IndyCar preview: The 2018 championship-deciding Grand Prix of Sonoma

Photo: IndyCar

For the 13th consecutive year, the Verizon IndyCar Series sees its championship go to the final race of the season. This year, everything will be decided on Sunday’s IndyCar Grand Prix of Sonoma (6:30 p.m. ET on NBCSN).

Sonoma Raceway serves as the season finale for the fourth consecutive year, though this will also be its final year on the IndyCar schedule. In the previous four years in which Sonoma served as the finale, only once did the championship actually change hands – Dixon overtook Juan Montoya to take the title in 2015, while Simon Pagenaud and Josef Newgarden retained their leads to take the championships in 2016 and 2017.

This year, it’s Dixon leading the championship, 29 points ahead of Alexander Rossi and 87 ahead of the Team Penske duo of Will Power and Josef Newgarden. However, with Power and Newgarden needing Dixon and Rossi to finish 24th or worse in a field consisting of 25 cars, the only two with a realistic chance are Dixon and Rossi.

Talking points ahead of the season finale are below.

Championship Showdown

Scott Dixon leads Alexander Rossi entering Sonoma Raceway. Photo: IndyCar

It comes as no surprise that the biggest story ahead of Sonoma is the championship battle, which pits one of the all-time greats (Dixon) against a hungry newcomer (Rossi).

There are a number of championship scenarios in play, but things can be boiled down to a few simple facts.

Rossi, who trails Dixon by 29 points, needs to win to give himself the best chance of overtaking Dixon. Scoring maximum points (104) – one bonus point for the pole, one for leading a lap, and two for leading the most laps – is his most ideal scenario. In that case, if Dixon finishes third or worse, Rossi is the champion.

In fact, the above scenario still plays out in Rossi’s favor even if he doesn’t get the bonuses for pole and most laps led…so long as Dixon does not get those bonus points.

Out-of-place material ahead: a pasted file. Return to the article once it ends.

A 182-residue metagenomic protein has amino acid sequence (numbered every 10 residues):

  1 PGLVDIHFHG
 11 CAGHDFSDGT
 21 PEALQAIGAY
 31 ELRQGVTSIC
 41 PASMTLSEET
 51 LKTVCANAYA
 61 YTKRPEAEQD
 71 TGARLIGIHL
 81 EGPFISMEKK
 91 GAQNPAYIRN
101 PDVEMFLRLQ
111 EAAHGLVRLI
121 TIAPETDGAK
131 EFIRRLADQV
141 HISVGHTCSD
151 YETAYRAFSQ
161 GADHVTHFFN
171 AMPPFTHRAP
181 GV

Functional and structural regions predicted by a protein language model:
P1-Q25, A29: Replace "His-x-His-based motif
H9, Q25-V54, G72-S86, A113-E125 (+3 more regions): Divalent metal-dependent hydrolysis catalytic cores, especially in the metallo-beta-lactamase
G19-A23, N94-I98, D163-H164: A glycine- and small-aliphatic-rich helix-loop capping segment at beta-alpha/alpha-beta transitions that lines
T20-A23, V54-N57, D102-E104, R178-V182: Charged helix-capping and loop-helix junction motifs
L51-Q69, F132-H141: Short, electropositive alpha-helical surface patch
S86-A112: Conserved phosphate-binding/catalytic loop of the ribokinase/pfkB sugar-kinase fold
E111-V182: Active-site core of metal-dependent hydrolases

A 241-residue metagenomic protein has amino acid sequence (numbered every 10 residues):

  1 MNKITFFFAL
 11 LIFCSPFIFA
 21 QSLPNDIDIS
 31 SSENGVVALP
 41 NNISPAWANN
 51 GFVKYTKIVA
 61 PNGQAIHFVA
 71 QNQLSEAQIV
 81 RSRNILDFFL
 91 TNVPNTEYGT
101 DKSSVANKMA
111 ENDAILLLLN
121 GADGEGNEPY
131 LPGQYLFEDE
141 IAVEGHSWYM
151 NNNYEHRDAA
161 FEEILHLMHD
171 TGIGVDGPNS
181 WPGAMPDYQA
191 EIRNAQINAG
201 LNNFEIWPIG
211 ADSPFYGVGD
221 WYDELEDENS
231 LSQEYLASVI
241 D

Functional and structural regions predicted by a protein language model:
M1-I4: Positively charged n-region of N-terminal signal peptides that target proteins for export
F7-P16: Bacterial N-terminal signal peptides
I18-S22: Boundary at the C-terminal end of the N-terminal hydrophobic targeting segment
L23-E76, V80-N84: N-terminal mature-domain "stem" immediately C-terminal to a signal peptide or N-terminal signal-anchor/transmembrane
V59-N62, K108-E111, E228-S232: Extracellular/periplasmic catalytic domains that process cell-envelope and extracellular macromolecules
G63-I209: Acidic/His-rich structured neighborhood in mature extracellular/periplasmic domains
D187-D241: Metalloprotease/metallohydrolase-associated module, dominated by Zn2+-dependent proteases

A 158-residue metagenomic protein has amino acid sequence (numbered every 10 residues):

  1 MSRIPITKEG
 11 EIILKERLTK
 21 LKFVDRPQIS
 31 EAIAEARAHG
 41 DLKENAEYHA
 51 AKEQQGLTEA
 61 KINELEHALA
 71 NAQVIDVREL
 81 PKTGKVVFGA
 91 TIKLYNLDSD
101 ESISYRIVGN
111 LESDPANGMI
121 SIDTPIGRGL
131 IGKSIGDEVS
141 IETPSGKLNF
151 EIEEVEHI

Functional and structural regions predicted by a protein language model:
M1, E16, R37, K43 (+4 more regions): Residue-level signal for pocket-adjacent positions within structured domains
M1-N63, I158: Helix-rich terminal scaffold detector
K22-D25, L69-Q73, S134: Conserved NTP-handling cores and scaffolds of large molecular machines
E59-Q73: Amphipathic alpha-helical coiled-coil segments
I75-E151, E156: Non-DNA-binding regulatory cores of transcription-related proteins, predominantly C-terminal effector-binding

For Dixon, a win or a second-place finish would clinch his fifth championship no matter what Rossi does. And if neither driver wins, Dixon needs only to keep Rossi in sight to clinch the title.

It all sounds easy on both sides…but it isn’t. Case and point: the 2015 season finale in Sonoma (by coincidence, the most recent of Dixon’s championships). Dixon entered that race 47 points down to then leader Juan Montoya.

A caution on Lap 33 of that year’s race jumbled up the strategy and dropped front-runners like Dixon and Montoya into the middle of the pack. A Lap 39 restart saw Montoya bump teammate Will Power into a spin, damaging his own front wing in the process and forcing an unscheduled pit stop for a new wing.

While Dixon came back through the pack to win, Montoya could do no better than sixth at race’s end, allowing Dixon to take his fourth title.

So, the championship picture can get flipped on its head in a matter of seconds. Don’t be surprised if this goes right down to the final laps.

Qualifying Will Be at a Premium

Scott Dixon has had to come from the back to the front on multiple occasions this year. He started 17th at ISM Raceway, but finished fourth. He took the green flag in 18th to start the INDYCAR Grand Prix on the Indianapolis Motor Speedway Road Course, but charged forward to finish second.

At Pocono Raceway, he came home third after starting 13th.

However, with Sonoma notoriously difficult to pass on, such charges would be ultra difficult for Dixon, or Rossi should he struggle in qualifying.

An interesting subplot will be if Dixon can overcome qualifying deficiencies that have plagued him on road courses in the second half of the season. In the three previous events on natural terrain road courses (Road America, Mid-Ohio Sports Car Course, and Portland International Raceway), Dixon has failed to advance to the Firestone Fast Six.

Conversely Rossi has made every Fast Six since the double-header on the Raceway at Belle Isle in Detroit.

Sonoma has also seen first-lap carnage before on four separate occasions. Dixon was even caught up in one of those incidents (2009).

In each case, the incident originated behind the front two rows. So, if Dixon or Rossi qualifies worse than fourth, they could be in a dangerous spot if carnage breaks out.

The Spoilers

Will Power and Josef Newgarden are mathematically still alive in the championship, and could also play big spoiler roles. Photo: IndyCar